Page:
We are often referred patients noted to have an optic disc haemorrhage (ODH) without any other features of pathology. How we manage these patients can have a significant impact on our struggling capacity.
The significance in glaucoma and, in particular, normal tension glaucoma (NTG) is well-known and it seems clear that the presence of an ODH can be a marker for progression and warrants a tighter follow-up, however, the situation in a de novo patient who does not have glaucoma is less clear.
The Bridlington Eye Study found a prevalence of ODHs in eyes without glaucoma of 0.93%, so almost 1 in 100 normal patients will have an ODH. Should all such patients be referred into the hospital eye service and, if clinical examination was normal, should the patient be followed-up?
We are split in our management of this, with 39% of us discharging the patiet to their own optician, whereas 61% of respondents would follow the patient up. Our personal practice is that we follow the patient up once at six months after the initial assessment with a visual field test and an optic disc OCT scan.
Our rationale is that we need to exclude the start of NTG. We know that an ODH can be a marker for progression of glaucoma and that there can be a lag between the visualisation of the ODH and the NFL loss.
Unless we give our naïve patient a chance to progress, we cannot be sure that they are not starting to develop NTG.
We thus see them once more to exclude NTG. We have not audited our pick-up rate for NTG and thus it is hard to analyse my practice. We wonder whether I need to see them myself or whether their optometrist could do just a good as job of following them up?
We often get asked whether a patient coming for cataract surgery should remove their contact lenses before surgery. We know the answer for biometry, but what about the surgery itself? Again, we are split.
There seems to be an equal distribution of opinion between day before, one week and two weeks or longer. What is the evidence base for these decisions?
We guess that those who want the lenses out for longer worry about corneal ischaemia or the risk of infection, but it has never been an issue and we are happy with patients keeping their contact lenses in until the day before surgery.
When asked about follow-up for a patient with narrow angles and a patent peripheral iridotomy (PI) with normal optic discs, normal IOPs and a normal visual field, the majority of clinicians (73%) will discharge the patient to their own optician for follow-up.
We think this is reasonable as any follow-up is surely to detect raised pressure despite the patent PI, which the patient’s optometrist is very capable of detecting at the annual sight test.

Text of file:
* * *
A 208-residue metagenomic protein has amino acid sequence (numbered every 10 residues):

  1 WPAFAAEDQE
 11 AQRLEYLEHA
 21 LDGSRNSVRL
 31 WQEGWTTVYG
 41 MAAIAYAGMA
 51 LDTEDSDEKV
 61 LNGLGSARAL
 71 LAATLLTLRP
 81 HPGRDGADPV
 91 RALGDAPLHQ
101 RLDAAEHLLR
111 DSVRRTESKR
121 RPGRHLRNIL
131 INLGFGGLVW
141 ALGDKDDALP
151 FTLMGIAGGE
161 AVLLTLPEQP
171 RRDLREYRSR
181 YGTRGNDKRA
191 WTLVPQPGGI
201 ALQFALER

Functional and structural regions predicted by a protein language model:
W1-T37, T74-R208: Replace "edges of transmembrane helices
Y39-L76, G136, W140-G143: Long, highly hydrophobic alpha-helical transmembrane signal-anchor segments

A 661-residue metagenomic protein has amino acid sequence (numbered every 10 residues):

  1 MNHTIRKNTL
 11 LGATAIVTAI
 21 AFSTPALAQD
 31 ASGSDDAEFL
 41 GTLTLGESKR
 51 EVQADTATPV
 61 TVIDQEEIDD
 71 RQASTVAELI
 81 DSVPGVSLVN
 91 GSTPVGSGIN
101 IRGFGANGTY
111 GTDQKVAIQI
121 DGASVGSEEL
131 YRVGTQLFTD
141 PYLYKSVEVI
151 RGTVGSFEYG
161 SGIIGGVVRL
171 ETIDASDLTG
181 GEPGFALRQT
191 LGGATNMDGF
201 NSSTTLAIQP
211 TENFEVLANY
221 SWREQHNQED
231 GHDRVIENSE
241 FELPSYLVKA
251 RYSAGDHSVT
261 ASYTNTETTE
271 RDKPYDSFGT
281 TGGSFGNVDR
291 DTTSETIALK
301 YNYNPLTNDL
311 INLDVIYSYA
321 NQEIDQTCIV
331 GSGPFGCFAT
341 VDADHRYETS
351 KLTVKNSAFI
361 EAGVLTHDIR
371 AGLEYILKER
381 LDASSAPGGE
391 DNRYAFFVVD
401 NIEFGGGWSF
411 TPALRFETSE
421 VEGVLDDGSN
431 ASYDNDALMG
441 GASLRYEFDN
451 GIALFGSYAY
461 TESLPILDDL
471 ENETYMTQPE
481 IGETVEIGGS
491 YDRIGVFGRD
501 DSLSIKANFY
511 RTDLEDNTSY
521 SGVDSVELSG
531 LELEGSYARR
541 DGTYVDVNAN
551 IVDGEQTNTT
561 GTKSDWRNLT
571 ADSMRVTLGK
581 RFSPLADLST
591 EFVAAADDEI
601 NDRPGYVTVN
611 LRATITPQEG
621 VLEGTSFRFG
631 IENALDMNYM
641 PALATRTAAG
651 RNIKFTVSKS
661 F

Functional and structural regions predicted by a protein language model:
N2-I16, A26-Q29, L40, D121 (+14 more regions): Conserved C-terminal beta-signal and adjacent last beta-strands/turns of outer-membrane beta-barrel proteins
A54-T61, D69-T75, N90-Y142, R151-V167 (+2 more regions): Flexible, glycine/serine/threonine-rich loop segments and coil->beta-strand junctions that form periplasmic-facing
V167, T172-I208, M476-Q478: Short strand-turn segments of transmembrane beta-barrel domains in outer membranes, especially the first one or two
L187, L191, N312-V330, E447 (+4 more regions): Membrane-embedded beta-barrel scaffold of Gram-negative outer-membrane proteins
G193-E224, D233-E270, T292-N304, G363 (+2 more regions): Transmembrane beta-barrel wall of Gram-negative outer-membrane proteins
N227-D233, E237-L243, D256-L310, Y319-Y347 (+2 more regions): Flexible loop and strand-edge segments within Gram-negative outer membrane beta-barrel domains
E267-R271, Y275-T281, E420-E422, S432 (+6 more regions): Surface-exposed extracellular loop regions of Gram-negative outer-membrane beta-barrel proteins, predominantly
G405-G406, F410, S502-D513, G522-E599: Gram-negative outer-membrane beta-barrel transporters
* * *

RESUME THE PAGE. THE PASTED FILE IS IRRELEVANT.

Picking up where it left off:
We still see regular incident reports and litigation cases surrounding the cannula flying off in the eye causing intraocular trauma. The hyrdraulic pressure / force generated is quite significant and the cannula can fly off with considerable momentum.
It can be a blinding injury and is entirely avoidable. We recommend everyone has a ‘finger of safety’ on the cannula when they are using it. This means that if the cannula does come loose, it simply rotates and falls off rather than being ejected with force.
So who takes the blame for the loose cannula if it does fly off? Half of respondents said the operating surgeon, a third said both, which I think is reasonable and only 5% felt the scrub nurse was to blame.
Ten percent were unsure and we do not blame them. We all have a duty of care to the patient to prevent harm.
As ever, with clinical errors, it is a sequence of events which lead to mishap. The scrub nurse failed to tighten the cannula and the surgeon failed to check and retighten.
Furthermore, the surgeon failed to undertake precautions to ensure that if the cannula did come away it would not enter the anterior segment at speed.
So we all materially contributed to the harm which would meet the legal standard for a breach of duty.
When questioned about whether you felt duty was breached, 30% said yes, 24% said no and almost 46% were unsure. Again, we do not blame those on the fence but if ophthalmologists are unsure then how will the court react?
Let’s not get into that situation and ensure that we check the syringe and cannula for tightness and put a finger of safety on the cannula to minimise injury if a loose one slips through the net.
Our fourth question refers to our long-standing desire to have some sort of forum whereby clinicians can ask questions of each other. We know there is a clinical leads forum run by the RCOphth, however, we think it would be great if there were a similar forum for ordinary ophthalmologists.
We are all computer savvy and communications and social media are easy to access, and yet we learn and discuss in silos. We personally would value a forum where ordinary ophthalmologists can ask questions of each other without fear of ridicule or criticism.
Why do you follow-up your patients with narrow angles and PIs? Do you cancel patients with uncontrolled blood pressure?
We’ve got a patient with intractable cystoid macular oedema post cataract surgery, what would you do at this stage? Or even, our managers are asking us to only check intraocular pressures with an iCare tonometer and not Goldmann applanation tonometry, what do you think?
We are a reasonably small speciality and I think we should learn, work, advance the science of ophthalmology and, most importantly, keep patients safe, together. Ninety-five percent of you seem to agree.